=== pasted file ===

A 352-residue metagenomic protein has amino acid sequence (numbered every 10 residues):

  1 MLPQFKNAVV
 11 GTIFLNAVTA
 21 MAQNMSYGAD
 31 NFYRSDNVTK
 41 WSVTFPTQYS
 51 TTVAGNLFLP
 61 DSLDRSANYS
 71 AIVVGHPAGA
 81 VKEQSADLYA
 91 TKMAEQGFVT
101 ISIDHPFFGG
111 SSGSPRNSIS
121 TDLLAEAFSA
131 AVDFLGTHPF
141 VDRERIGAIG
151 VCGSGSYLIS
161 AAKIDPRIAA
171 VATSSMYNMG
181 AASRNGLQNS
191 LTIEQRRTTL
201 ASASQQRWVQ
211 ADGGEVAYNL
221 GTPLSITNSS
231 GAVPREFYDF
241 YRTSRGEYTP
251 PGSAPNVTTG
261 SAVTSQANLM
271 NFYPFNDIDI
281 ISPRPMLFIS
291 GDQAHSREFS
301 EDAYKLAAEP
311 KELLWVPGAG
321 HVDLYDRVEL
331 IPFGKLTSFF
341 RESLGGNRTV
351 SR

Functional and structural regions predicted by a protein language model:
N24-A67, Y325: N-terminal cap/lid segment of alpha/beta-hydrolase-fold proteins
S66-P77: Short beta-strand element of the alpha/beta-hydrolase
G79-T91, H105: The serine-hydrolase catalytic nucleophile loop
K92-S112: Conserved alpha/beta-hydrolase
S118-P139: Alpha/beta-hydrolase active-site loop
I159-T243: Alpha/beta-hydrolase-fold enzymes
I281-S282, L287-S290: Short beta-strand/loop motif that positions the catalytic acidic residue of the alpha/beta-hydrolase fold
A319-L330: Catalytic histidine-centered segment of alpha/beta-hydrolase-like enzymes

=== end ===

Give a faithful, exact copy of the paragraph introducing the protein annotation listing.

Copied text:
A 352-residue metagenomic protein has amino acid sequence (numbered every 10 residues):